Where to Watch the 2024 Oscar-Winning Movies

The Oscars 2024 are over, but if you still haven’t watched all of the winners, your job is not yet done. The 10 feature films that won Oscars, and two of the shorts, are all out there for you to catch up on, and most of them are already available for viewing at home. Below is your guide for how to catch many of this year’s Oscar standouts. 

American Fiction (For Rent)

Cord Jefferson’s acclaimed directorial debut, and now the winner for best adapted screenplay, is yet another critical and awards-season darling based on a novel. Fiction is an adaptation of Percival Everett’s 2001 novel, Erasure, and stars Jeffrey Wright, Sterling K. Brown, Erika Alexander, Tracee Ellis Ross, and Issa Rae. The film had five Oscar nominations, including best picture, lead and supporting acting noms for Wright and Brown, best adapted screenplay, and best original score.

Anatomy of a Fall (For Rent)

Justine Triet’s layered legal thriller was perhaps awards season’s earliest front-runner, taking home the Palme d’Or after its Cannes Film Festival debut last year. It only picked up steam from there, earning five Oscar nominations, including best picture, best director, and best actress for Sandra Hüller. Triet and her cowriter and husband Arthur Harari were the film’s sole winners (for best original screenplay), but we certainly consider star dog Messi an honorary winner, at the very least.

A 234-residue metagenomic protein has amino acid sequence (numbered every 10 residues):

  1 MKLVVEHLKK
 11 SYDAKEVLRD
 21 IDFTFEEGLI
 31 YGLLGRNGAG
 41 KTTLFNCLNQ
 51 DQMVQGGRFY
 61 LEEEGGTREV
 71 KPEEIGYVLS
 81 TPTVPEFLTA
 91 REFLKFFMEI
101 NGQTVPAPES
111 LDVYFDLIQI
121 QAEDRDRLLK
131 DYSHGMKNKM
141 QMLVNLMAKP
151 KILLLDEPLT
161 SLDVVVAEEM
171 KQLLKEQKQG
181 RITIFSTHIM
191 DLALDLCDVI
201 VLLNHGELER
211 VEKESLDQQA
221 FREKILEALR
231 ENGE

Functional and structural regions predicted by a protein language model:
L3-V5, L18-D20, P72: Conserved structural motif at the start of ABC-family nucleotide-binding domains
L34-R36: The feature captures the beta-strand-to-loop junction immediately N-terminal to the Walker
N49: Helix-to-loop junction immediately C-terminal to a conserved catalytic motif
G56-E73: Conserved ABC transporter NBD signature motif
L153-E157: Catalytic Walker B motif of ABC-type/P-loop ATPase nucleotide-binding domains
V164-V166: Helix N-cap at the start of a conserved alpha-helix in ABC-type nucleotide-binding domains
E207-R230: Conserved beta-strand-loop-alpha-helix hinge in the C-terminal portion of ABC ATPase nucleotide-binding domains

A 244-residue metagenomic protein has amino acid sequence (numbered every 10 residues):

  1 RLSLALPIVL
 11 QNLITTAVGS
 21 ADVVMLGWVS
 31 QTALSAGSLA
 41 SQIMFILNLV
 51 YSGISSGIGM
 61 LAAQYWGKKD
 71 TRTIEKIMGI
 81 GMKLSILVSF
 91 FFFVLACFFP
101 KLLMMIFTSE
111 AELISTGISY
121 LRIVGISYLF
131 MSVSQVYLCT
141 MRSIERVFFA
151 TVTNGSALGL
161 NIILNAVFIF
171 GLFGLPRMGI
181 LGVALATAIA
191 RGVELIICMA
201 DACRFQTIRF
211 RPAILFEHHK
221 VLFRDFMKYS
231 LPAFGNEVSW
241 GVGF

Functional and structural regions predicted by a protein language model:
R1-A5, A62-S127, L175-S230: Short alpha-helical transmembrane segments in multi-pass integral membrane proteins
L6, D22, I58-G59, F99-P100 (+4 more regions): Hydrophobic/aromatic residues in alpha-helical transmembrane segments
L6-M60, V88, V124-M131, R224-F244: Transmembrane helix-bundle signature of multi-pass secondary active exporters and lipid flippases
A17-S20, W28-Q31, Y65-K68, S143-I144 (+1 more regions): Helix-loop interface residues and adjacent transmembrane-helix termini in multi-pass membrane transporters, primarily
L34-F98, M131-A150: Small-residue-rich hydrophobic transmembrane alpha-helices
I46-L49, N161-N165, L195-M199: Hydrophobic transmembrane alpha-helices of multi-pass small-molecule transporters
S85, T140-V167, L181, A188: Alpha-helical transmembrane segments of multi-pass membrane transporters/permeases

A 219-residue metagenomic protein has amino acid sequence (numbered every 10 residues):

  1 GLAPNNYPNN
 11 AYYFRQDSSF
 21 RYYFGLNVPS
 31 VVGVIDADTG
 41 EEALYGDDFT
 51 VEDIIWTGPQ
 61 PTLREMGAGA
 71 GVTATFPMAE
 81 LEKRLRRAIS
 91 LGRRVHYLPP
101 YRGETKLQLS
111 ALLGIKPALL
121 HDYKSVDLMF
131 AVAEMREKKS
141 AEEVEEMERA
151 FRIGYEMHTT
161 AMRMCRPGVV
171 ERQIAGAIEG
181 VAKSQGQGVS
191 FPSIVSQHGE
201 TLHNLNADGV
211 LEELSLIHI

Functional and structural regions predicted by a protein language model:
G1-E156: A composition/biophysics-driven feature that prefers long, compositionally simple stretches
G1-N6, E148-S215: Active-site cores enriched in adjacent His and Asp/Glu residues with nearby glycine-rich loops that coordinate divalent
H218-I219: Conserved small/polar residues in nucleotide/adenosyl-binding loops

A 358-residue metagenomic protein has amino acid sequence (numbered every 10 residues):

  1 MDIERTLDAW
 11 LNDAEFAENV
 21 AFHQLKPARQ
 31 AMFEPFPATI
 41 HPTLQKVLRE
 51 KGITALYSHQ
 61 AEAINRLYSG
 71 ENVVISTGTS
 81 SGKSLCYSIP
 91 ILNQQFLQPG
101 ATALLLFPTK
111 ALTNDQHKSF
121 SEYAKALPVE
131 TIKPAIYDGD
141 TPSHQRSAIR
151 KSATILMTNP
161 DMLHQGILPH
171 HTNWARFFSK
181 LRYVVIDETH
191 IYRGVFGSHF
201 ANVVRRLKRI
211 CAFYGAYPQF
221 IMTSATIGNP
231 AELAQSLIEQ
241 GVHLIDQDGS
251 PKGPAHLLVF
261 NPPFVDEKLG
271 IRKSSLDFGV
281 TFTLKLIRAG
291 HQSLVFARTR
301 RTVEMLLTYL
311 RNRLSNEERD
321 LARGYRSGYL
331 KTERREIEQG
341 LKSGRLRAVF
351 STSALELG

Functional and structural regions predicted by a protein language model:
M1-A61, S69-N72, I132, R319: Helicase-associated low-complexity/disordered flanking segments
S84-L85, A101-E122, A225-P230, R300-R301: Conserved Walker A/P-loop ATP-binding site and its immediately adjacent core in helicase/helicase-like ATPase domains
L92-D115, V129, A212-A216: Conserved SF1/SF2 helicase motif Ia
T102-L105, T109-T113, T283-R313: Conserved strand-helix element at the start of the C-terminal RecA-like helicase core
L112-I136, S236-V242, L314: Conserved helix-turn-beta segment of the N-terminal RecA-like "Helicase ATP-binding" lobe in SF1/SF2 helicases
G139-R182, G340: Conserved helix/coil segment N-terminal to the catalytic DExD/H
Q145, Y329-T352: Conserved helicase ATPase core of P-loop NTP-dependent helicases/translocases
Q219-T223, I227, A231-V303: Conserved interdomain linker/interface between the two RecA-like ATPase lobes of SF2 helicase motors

Barbie (Max)

2023’s box office champ also had what might have been the most exciting moment of Oscar night, with Ryan Gosling exceeding expectations for his live performance of “I’m Just Ken.” But of the eight Oscars for which it was nominated, Barbie only wound up taking home one: best original song, for Billie Eilish and Finneas. Still, from the Oscar orchestra playing Dua Lipa’s “Dance the Night” to open and close the show, to host Jimmy Kimmel’s shout-out to famously non-nominated director Greta Gerwig, it was clear Barbie didn’t need any Oscars to cement its legacy. 

The Boy and the Heron (Only in Theaters)

The critical acclaim and box office success of what may or may not be Hayao Miyazaki’s final film was enough to land the beloved director his second Oscar for best animated feature (the first was for 2002’s Spirited Away). 

Godzilla Minus One (Only in Theaters)

Somehow, this relatively low-budget Japanese phenomenon is the first Godzilla movie to ever receive an Oscar nomination, much less a win for its visual effects. And how appropriate, with director Takashi Yamazaki conjuring a sense of terror and wonder in his portrait of a postwar Japan under siege from an iconic movie monster. Its victory for best visual effects was celebrated onstage by Yamazaki and his team, who carried Godzilla figurines with them to join in the fun.

The Holdovers (Peacock)

Best-supporting-actress winner Da’Vine Joy Randolph was the sole winner for the 1970-set film, which reunites director Alexander Payne with his Sideways star and best-actor nominee Paul Giamatti. In the film, Giamatti plays a cranky professor at an all-boys East Coast prep school forced to stay on campus over the holidays and chaperone a handful of students and fellow employees, including grieving mother and cook Mary Lamb, played by Randolph. Randolph’s emotional acceptance speech, with Giamatti watching on in admiration, was an early highlight of the Oscar ceremony.